(Here’s a frightening thought for you if you believed that the incidence of collisions between people and trains has almost vanished, given the decline of railroads in general, a website called Operation Lifesaver claims that about every three hours in the United dates a person or a vehicle is hit by a train.)

 

Apparently peripatetic uncles run in the family because one of my great uncles walked out of his Missouri farmhouse one day and didn’t return for a decade. At least he came home, and the way I heard it, he never told anyone where he had been or why he left in the first place.

 

How the mighty have fallen. Riding a passenger train in the old days was a transformative experience, like being Queen for a day.  Comfort was the name of the game. You ate in a dining car, attended by helpful waiters, eating excellent gourmet quality food with heavy silverware off real plates.  Fresh-brewed coffee came in a stainless pot, as much as you wanted. Real cloth napkins were freshly folded.

 

In a sleeper car you could clamber into an upper or lower bunk just about wide enough for a fairly small NBA point guard, stuff your shoes in a mesh sling and drift off to sleep, lulled there by the clickety clack of the wheels rolling over rail joints. Really rich folks opted for a compartment which, as I recall, featured a tiny bathroom and foldout bunks. It was in  one of those that Cary Grant and Eva Marie Saint cavorted (theoretically) as Hitchcock’s phallic train plunged into a tunnel

 

The last time I rode on a train, from Jefferson City to St. Louis, transferring to a second train to Chicago, not from a cavernous and ornate railroad terminal, but from a sun struck, shabby, and dirty platform. The setting seemed symbolic of what has happened to train travel since I was a youngster.  Food service had become what you brought with you and the whole experience had the taint of riding in a third world Hooterville Trolly in company with livestock, people dining out of paper bags, and a pervasive locker room fug.

 

Travel to my first job after college, Macon Missouri to Montgomery Alabama, involved a tinge of what has become modern train travel. I got on a train in La Plata, Missouri, a fly speck on the map, and transferred in the middle of the night to a train in Nashville heading farther south, befuddled, sleepy, exhausted and scared and wanting my mommy–actually, I wanted my fiancé, Marty, who, after we became a married couple, would join me in the last couple of train rides I have taken in the 64 years since.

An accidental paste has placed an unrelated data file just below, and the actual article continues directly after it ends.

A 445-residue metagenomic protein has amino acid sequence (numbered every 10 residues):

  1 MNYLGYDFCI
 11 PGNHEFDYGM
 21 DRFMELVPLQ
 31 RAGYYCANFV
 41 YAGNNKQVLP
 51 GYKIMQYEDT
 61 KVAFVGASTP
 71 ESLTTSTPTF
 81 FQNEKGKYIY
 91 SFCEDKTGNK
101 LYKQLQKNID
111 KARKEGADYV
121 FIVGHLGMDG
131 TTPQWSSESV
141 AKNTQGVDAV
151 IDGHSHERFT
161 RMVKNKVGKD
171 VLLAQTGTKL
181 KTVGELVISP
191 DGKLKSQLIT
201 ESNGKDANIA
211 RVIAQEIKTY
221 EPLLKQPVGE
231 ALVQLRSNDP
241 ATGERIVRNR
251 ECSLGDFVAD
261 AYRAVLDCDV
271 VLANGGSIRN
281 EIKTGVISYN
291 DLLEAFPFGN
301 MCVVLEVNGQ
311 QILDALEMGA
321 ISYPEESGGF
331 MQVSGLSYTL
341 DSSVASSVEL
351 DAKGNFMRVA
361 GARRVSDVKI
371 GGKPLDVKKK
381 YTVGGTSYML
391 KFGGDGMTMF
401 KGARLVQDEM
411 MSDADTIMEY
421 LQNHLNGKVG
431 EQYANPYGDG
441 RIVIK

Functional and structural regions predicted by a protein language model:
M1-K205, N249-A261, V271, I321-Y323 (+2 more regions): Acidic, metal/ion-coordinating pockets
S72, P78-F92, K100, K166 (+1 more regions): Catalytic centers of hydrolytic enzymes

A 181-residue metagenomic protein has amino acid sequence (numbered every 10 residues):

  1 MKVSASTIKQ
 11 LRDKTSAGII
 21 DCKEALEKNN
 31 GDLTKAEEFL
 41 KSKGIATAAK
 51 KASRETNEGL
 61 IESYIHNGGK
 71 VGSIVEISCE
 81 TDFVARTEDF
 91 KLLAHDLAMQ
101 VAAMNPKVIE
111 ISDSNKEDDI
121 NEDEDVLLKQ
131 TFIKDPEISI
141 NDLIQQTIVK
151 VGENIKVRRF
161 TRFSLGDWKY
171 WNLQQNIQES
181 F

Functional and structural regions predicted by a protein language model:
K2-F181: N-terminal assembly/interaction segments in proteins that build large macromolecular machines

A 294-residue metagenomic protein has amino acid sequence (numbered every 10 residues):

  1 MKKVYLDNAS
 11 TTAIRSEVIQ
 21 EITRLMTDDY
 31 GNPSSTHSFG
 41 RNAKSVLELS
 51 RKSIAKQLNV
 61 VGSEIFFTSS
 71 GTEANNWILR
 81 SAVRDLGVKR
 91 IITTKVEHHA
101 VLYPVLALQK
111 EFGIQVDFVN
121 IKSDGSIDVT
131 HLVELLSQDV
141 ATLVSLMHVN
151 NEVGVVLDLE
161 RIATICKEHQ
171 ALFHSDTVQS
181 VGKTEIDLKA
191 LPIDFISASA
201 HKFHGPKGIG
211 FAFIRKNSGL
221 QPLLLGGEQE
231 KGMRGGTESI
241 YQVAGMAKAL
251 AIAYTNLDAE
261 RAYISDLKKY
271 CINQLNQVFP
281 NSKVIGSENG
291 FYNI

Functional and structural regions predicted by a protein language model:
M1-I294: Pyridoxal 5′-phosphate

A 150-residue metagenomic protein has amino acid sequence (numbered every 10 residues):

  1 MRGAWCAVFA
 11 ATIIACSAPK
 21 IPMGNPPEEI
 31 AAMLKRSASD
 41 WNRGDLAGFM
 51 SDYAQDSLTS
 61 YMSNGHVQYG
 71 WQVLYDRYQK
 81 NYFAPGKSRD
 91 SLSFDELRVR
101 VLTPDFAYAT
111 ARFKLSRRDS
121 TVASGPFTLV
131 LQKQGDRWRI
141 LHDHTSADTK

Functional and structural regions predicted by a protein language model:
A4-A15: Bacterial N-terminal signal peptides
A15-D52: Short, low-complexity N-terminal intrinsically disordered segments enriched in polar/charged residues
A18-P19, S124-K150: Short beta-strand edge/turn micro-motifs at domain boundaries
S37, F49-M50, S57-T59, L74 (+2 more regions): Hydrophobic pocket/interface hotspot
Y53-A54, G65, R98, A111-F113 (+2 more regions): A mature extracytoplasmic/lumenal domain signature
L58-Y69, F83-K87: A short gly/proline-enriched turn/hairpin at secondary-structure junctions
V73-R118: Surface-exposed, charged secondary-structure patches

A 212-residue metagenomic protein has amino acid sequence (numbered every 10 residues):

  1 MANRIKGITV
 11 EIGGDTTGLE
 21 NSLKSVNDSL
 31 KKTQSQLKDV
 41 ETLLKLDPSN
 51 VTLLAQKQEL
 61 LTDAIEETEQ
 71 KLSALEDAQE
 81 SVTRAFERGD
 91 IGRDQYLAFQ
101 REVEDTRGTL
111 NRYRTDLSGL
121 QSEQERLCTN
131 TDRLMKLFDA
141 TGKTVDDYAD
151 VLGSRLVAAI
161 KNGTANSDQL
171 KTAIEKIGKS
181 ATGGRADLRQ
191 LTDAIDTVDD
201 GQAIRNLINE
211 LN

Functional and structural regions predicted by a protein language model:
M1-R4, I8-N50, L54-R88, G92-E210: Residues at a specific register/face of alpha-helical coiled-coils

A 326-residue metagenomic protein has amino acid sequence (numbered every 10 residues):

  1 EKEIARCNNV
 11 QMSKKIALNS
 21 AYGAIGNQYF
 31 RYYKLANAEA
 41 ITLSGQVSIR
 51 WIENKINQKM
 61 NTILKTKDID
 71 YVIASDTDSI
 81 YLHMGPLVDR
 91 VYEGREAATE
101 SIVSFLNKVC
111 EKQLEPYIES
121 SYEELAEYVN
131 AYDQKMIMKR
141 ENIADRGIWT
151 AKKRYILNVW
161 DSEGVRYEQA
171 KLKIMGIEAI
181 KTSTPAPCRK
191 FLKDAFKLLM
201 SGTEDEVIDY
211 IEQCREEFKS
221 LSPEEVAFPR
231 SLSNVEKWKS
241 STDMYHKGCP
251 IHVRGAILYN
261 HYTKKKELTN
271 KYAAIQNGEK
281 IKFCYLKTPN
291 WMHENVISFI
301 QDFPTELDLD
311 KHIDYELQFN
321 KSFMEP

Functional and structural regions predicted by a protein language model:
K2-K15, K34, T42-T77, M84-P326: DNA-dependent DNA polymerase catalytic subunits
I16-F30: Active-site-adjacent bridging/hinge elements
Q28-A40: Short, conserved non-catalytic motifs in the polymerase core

After a short stint in Montgomery, it was time for me to enliven the United States Army with my presence at Fort Bliss, Texas. I hopped a different train in La Plata and as far as I remember there were no midnight hour transfers and the whole thing was an exercise in train travel right out of the glory years with dining car waiters, outstanding food, and first-class comfort.

 

I remember a good night sleep and early in the morning going to the dining car and sipping a cup of rich coffee somewhere in the Southwest and, as the train rocketed closer to El Paso, I saw paratroops landing on the sere plains we were bypassing. Either we were being invaded or I was closing in on my Army career. Apparently they were friendlies because I never heard anything about a surprise attack from the air.

 

The most memorable train trip I ever will take was from Sioux Falls South Dakota, to Spokane, Washington, on the Empire Builder. It was at the same time a mixture of the old and the new. Fortunately, it started with the new  and transitioned to the old. I boarded the Empire Builder in the middle of the night on a bare wooden platform in Sioux Falls. But after that the entire trip was glorious.

 

The Empire Builder is one of the gems of Amtrak and pays homage to the glory years of passenger railroading. From Sioux Falls, it plunges northward into North Dakota where it makes an abrupt left turn and heads across the endless Dakota wheatlands near the Canadian border until it reaches the incomparable Rocky  Mountains and Glacier National Park.